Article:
SU adjusts candidate standards, rules before spring election
Student Union revised election rules to raise candidate conduct and academic standards, while also working to remove ambiguity from the campaign rulebook.
Freshman Steven Kish, SU’s former election commissioner, created an election rules committee in the fall to examine concerns regarding SU election processes. One of Kish’s priorities with implementing the election rules committee was to make clarifications in standards of campaign rule number 11, which disqualifies candidates if they commit any “fraudulent activities” to discredit other candidates, or if they commit any action which could “circumvent the spirit of the election.”
“When there was the constitutional issue, if certain candidates needed to be eliminated from the campaign, the SU Constitutional Council referred to that rule,” senior Keaton Schifer, the newly appointed election commissioner, said. “And part of the issue is that they saw the rule as vague.”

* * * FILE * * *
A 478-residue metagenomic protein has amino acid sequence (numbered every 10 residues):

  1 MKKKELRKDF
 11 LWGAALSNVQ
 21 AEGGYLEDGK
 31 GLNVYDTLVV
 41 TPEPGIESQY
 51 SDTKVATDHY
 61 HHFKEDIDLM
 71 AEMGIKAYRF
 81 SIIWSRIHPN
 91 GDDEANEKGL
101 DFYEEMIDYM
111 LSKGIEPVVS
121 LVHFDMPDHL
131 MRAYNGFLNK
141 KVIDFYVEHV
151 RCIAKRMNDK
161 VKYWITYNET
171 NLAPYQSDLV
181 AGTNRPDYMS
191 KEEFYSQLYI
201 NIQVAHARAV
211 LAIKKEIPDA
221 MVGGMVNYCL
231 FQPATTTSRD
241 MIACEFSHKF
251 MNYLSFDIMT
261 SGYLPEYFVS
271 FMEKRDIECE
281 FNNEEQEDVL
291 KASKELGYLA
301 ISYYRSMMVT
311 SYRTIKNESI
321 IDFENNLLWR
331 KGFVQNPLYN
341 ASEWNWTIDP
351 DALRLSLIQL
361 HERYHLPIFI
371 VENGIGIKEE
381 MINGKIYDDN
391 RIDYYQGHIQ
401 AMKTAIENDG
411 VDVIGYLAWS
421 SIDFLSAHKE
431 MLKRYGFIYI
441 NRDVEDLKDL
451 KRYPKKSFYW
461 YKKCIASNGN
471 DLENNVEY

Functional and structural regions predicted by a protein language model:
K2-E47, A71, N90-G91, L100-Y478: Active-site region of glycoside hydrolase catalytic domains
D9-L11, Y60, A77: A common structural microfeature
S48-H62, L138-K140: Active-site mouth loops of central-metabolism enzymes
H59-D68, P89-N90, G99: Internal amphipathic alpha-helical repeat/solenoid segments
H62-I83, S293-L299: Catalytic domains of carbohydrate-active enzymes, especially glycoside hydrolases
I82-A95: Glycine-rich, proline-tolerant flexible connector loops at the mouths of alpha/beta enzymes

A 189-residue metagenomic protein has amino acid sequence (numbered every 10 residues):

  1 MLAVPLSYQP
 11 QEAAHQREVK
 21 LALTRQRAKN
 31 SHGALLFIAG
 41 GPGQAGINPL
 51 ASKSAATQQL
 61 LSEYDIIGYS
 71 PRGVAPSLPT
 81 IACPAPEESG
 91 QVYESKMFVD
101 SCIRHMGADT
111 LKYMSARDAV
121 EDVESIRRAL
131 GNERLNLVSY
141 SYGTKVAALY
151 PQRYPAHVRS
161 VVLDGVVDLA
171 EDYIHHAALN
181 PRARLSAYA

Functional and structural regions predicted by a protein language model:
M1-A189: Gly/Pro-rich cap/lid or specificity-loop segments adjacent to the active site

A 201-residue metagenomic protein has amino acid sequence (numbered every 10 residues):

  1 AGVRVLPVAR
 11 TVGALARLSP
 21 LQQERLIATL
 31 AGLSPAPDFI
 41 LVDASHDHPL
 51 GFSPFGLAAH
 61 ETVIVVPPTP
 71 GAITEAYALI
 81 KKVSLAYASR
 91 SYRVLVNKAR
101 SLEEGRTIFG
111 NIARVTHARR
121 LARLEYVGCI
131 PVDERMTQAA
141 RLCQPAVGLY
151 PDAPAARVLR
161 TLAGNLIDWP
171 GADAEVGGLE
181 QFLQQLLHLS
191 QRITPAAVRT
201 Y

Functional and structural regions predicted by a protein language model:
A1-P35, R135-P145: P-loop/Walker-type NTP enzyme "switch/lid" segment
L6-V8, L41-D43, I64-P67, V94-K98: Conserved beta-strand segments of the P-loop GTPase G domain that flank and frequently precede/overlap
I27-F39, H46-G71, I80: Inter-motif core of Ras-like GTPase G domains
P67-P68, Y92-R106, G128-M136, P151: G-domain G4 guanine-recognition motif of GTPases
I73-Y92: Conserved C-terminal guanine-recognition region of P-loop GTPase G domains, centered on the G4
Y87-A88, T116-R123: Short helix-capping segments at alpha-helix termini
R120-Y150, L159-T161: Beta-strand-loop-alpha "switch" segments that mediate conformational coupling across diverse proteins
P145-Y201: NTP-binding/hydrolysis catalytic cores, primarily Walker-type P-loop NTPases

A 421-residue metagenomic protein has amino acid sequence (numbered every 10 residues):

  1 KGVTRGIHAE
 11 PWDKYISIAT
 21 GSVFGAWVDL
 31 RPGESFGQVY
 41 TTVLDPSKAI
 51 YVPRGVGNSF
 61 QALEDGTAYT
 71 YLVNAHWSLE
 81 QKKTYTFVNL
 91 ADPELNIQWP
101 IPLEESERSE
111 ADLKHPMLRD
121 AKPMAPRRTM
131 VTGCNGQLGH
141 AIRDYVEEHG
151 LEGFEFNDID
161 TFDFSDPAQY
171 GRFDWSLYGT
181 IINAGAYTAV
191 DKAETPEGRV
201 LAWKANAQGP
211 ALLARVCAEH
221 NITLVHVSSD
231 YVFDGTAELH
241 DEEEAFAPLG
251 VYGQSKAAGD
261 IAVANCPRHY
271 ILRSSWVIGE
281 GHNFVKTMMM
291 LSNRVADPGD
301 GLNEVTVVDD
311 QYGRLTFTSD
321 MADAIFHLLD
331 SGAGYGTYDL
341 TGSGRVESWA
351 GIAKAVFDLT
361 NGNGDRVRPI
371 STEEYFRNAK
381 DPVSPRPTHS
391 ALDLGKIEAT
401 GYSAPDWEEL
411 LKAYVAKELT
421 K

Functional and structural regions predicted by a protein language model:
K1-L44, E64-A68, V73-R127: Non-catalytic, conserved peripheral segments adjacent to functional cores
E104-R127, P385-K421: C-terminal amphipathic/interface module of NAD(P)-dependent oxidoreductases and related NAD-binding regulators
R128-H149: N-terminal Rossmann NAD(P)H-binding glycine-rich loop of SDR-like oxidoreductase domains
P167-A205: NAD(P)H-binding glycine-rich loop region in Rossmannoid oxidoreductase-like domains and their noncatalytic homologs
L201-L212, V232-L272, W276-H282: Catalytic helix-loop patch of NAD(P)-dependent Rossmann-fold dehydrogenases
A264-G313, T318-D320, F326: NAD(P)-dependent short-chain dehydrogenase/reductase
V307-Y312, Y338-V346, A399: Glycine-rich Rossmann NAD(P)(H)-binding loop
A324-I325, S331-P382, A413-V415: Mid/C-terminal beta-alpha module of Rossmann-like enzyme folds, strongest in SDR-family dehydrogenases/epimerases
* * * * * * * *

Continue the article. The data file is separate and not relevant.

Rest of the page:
According to Kish and Schifer, more conversation including the student body needs to happen surrounding rule 11, with a specific discussion of whether candidates should be allowed to campaign negatively about other candidates.
A closer look at rule 11 will be Schifer’s first priority after the spring Student Union election.
“Keaton and the rest of the election commission have definitely been left with the tools to execute on a really good election cycle coming up and hopefully kick off those conversations that we mentioned pertaining to campaign rule number 11,” Kish said.
The most immediate action that was taken in regard to election changes were student calls for standards surrounding the candidate’s conduct. A vote passed by two-thirds of the Senate and Treasury prohibited students who have University violations relating to violence from running for office until their sanctions have been met.
According to sophomore and Budget Committee Chair Shelly Gupta, along with a clean record, making sure SU members are maintaining a good GPA is a big part of the conduct checks.
“I think you should have a clean record and you should maintain a certain GPA and, if not, get help while you’re in office so you’re representing the students who voted for you,” Gupta said. “They should be voting for candidates who are good, dependable people.”